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Tracing assets is at the heart of characterizing property in a divorce
This is my site Written by CPorterEsq on April 18, 2016 – 8:29 am

Property division is one of the thorniest issues couples face when going through a divorce. In a community property state, like Washington, it can be confusing to determine exactly how courts will order the distribution of assets. A recent appeal of a trial court’s characterization and distribution of retirement and investment accounts offers a helpful guide in this area.[1]

Briefly, Damien Schwartz and Susan Champagne were married for 13 years before filing for divorce. Both had been married before and came into the marriage with substantial assets. Damien had a house, IRA, and a small business. Susan had substantial investments and an inheritance.

Both parties intended to keep their assets and finances separate. They attempted to accomplish this by dividing household bills. They did not, however, retain complete records of their finances or segregate the money they earned during the marriage from their separate assets.

The trial court found that Damien’s business, most of the value of his retirement accounts, and his home were his separate property. It also found that only $48,928 of Susan’s investment account (valued at $184,198) was Susan’s separate property. Each party was entitled to keep their separate property. The court then divided the remaining community property equally.

The central questions for the appellate court were whether the trial court accurately characterized the parties’ IRAs and one of Susan’s investment accounts as separate vs. community property.

The court began its analysis with a helpful summary of the law:

  • The basics: In a dissolution action, all property, both community and separate, is before the court for dissolution. An asset is separate property if acquired before marriage; acquired during marriage by gift or inheritance; acquired during marriage with the traceable proceeds of separate property; or, in the case of earnings or accumulations, acquired during permanent separation.” Property acquired during marriage is presumptively community property. A party may rebut this presumption by offering clear and convincing evidence that the property was acquired using separate funds.
  • Community property presumption: The trial court will presume that an asset “possessed” by a married person is community property, even if the time of acquisition has not been established. This presumption lies “until the contrary is shown.” This is not a very strong presumption and can easily be rebutted. The longer the marriage, the more likely the court will assume assets are community.
  • Separate property presumption: Once a party establishes that an asset is separate, the court may presume that the asset remains separate, absent sufficient evidence to change the property to a community asset.
  • Comingling: If the parties comingle separate and community property, the trial court may presume that all funds are community. This requires “hopeless comingling” – that is, comingling so significant that the property cannot be distinguished and apportioned. In other words, the assets are not traceable. This presumption is conclusive.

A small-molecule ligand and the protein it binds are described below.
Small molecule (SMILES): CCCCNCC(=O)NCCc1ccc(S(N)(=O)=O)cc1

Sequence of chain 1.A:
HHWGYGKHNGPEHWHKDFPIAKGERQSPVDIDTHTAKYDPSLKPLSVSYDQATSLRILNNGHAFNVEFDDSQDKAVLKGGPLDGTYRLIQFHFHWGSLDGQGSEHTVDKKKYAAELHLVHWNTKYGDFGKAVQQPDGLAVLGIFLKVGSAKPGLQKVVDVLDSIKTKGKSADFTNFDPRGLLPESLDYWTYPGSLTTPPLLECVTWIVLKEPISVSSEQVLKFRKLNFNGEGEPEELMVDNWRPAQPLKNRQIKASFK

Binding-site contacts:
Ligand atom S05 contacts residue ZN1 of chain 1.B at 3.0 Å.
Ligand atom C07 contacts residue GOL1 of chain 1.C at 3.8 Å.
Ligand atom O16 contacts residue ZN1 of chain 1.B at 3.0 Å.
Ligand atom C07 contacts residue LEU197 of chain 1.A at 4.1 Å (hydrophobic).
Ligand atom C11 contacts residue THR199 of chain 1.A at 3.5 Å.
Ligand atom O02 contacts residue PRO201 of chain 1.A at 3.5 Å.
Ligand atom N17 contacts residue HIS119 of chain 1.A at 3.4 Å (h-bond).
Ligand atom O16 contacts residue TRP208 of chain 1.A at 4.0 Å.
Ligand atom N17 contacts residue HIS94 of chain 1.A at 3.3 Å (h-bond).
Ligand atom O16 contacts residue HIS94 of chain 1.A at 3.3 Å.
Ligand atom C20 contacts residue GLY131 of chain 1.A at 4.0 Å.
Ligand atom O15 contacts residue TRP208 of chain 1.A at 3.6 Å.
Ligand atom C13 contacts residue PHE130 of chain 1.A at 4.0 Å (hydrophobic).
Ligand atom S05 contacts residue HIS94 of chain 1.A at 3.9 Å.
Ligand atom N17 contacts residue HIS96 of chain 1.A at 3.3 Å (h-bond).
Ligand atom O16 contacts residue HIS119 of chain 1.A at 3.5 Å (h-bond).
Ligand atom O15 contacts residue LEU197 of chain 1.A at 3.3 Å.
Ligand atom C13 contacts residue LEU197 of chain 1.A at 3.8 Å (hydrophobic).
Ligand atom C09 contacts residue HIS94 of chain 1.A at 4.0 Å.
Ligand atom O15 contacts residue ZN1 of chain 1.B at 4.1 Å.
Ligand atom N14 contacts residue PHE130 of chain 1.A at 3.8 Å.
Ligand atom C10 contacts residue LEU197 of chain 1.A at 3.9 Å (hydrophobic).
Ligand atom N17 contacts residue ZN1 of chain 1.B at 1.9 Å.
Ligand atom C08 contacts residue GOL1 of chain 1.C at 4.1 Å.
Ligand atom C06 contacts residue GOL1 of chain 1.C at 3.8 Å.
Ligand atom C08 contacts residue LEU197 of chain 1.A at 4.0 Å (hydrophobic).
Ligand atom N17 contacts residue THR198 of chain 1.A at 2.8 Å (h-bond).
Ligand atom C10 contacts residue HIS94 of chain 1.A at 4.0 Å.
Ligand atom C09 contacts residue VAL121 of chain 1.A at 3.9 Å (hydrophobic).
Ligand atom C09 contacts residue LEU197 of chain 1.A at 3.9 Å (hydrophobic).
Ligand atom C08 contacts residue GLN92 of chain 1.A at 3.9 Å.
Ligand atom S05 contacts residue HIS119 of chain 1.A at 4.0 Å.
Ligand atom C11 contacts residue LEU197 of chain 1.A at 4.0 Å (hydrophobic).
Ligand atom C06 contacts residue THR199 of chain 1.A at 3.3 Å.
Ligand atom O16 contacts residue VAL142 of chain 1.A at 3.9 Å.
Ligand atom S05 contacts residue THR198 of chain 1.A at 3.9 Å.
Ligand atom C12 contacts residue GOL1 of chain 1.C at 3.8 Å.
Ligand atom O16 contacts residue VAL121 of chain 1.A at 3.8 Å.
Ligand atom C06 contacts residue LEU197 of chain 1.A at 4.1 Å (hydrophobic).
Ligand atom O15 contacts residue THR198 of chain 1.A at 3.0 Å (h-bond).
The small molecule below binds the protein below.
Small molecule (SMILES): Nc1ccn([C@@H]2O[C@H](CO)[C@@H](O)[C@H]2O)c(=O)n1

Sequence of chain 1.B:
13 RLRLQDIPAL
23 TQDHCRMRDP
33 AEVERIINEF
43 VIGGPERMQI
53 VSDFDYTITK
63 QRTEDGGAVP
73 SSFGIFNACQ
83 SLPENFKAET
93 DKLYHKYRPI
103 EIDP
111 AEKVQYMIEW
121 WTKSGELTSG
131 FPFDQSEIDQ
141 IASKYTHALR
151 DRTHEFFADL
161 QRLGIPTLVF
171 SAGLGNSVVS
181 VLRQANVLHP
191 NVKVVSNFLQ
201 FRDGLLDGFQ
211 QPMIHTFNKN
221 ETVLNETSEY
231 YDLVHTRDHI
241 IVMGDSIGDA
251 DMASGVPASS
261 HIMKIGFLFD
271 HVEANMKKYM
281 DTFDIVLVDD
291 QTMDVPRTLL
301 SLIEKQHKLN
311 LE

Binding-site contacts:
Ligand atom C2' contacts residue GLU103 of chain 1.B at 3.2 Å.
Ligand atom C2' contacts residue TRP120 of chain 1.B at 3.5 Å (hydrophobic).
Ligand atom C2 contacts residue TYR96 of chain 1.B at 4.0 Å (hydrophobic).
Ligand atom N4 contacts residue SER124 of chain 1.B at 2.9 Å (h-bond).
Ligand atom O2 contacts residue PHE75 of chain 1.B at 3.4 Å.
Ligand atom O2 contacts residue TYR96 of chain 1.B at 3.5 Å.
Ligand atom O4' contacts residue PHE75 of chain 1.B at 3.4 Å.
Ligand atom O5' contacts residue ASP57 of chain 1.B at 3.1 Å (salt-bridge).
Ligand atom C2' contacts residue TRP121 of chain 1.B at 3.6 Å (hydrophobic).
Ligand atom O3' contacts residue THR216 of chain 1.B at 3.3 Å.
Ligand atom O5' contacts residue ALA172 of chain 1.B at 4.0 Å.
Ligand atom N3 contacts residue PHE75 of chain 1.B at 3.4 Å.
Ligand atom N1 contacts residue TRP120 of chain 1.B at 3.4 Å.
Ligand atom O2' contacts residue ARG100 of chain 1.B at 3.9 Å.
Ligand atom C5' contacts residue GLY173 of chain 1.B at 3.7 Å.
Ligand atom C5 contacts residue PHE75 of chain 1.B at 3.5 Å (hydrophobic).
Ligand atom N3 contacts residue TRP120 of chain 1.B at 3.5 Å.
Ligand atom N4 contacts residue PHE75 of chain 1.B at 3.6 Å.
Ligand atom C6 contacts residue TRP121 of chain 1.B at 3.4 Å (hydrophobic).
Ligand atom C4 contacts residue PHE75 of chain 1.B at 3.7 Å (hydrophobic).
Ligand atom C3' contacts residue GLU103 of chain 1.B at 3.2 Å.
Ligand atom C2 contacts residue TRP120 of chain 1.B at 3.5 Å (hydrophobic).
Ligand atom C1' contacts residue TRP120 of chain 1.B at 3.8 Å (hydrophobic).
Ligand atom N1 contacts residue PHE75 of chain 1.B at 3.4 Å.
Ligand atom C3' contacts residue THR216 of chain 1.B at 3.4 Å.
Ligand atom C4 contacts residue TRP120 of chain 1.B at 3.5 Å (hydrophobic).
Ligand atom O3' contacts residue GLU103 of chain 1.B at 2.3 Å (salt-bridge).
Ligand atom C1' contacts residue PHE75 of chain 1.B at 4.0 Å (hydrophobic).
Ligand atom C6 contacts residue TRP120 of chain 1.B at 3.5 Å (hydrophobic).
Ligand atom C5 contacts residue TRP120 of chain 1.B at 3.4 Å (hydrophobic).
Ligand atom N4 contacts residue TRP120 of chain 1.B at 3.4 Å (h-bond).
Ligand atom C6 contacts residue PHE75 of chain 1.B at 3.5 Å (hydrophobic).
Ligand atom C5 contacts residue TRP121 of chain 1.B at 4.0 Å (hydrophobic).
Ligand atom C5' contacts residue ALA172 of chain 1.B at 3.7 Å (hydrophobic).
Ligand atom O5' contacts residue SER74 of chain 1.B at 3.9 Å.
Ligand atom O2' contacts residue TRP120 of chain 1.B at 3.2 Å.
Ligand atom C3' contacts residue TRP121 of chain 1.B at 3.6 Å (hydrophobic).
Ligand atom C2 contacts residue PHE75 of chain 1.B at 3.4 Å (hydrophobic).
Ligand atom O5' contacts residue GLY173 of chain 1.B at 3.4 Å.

The appellate court painstakingly analyzed the evidence supporting each party’s characterization of the assets at issue.

The court affirmed the trial court’s finding that 85.9% of Damien’s IRA was separate property and 14.1% was community property. This finding was based on the fact that Damien had acquired the IRA before marriage and made four documented post-marriage contributions.

The appellate court remanded the finding regarding two of Susan’s IRAs. It appeared that tracing the assets to Susan’s separate property was lengthy and complex, and that the trial court made an incorrect characterization simply because it had been buried under so many details on so many issues.

Finally, the appellate court remanded the finding that Susan’s investment account was community property. Damien offered no evidence that she acquired it during the marriage, thus the presumption that it was community property was weak. Susan overcame this presumption by testifying that it was possessed just four months into the marriage and presenting documentation that the deposits to the account could be traced to separate funds.

Takeaways:

  1. The burden of tracing assets to separate property must be by “clear and convincing evidence.” This does not require irrefutable evidence (i.e. exhaustive records showing every deposit or withdrawal). This does not even require proof beyond a reasonable doubt. This does require some evidence, direct or circumstantial, that makes a proposition “highly probable.”
  2. When a party is trying to overcome the community property presumption, s/he will have to do more than provide a “self-serving declaration” that the asset was acquired using separate funds. The party’s testimony should be supported by documentary evidence, an admission by the other party, or the testimony of another witness. This does not require exhaustive records showing every deposit and withdrawal, but the party is going to need something.
  3. If the party offers convincing proof to rebut the community property presumption, it is up to the other party to contradict that evidence or introduce doubt.

[1] In re Marriage of Schwartz, 11 P.2d 8 (2016).

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